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  1. #1

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    C-41 film base color variability

    How much might I expect the base color of various rolls of the same variety C-41 film to vary? What are the variables that would affect it, or is it pretty much constant and unrelated to things like processing?

  2. #2
    mts
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    By variety do you mean brand/type? There is a definite difference in the mask density and color balance between films of different types. Generally it is my understanding that the orange mask is designed to set neutral grey for clear film, somewhat akin to the white balance of digital processing. If you are starting to print a new film, then you start out to adjust your filtration to provide balance to known grey for clear film base. But yes, there is a noticeable difference in the base film filtration between brands and film types, and the difference can change considerably by deviating from standard C-41 chemistry as, for example, by using scratch-mix alternative formulae especially for changing bleach formulation.
    By denying the facts, any paradox can be sustained--Galileo

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    It may have other purposes/effects but the main purpose of the orange mask is to mask dye impurities.

    The color should generally be consistent from roll to roll of the same type of film if processing is consistent. It can vary considerably from type to type.

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    Thanks for the responses, I guess I could have been clearer. I know that the base color is generally different between brands and types of films. My question is whether the base color is affected by post-manufacturing variables, and to what extent if at all.

    For example, is the color produced by a chemical reaction during development, or is it already there and just waiting to be "revealed" so to speak, like one scratches off a lotto ticket?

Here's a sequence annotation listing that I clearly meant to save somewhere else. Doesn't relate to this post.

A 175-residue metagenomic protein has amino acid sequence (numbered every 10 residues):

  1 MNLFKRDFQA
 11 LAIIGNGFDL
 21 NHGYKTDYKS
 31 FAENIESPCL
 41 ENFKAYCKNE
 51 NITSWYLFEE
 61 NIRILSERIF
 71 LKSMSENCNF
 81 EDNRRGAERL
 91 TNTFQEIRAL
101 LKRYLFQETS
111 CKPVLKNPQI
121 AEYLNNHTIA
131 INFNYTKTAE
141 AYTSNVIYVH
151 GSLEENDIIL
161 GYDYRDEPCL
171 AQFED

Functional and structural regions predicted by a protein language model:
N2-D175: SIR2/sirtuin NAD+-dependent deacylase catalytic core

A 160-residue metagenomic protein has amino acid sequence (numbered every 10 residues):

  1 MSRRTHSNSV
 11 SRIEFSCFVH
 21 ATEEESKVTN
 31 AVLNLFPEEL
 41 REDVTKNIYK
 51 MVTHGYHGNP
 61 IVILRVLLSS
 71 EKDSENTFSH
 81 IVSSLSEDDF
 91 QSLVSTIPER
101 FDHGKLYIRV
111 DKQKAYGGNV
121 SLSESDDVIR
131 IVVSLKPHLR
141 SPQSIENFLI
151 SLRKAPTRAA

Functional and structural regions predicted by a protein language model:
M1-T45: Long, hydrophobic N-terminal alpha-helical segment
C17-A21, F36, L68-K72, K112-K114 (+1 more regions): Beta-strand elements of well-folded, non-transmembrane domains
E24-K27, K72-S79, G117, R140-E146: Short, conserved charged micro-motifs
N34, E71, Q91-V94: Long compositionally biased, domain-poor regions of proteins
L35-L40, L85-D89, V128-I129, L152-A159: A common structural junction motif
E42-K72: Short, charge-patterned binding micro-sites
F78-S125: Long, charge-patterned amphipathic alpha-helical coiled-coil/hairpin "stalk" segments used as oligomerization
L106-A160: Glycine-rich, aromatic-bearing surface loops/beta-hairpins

Don't tell anyone I wrote this here () but this is so I can know how often I ought to resample the base color when I'm scanning, as it does add somewhat significantly to the time of my (current) workflow.

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    The purpose of the colored dmin in color negative film is to adjust for unwanted absorptions in the dyes. This is called color masking. It varies with the dye set and therefore a given type of film should be the same, but the dmin can vary widely among different brands of color negative film.

    Color balance is achieved in each film such that with a given dmin, the emulsions are dyed to give a neutral repsonse with its own designed Dmin. Therefore, all color films will print "neutral" with the same general color balance once it is established. I currently print negatives from the '50s to the present day with much the same balance but i get different tonality and color palette.

    If Dmin varies within one batch or brand of film, say Ektar 100 35mm, then the film may be fogged, old, kept poorly or the process may be off.

    PE

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    Awesome, thanks so much PE! Also I just want to say that Ektar 100 is really quite a remarkable, contemporary looking film and I'm very happy to have explored beyond my Portra fortress after almost 10 years. Yay Kodak!



 

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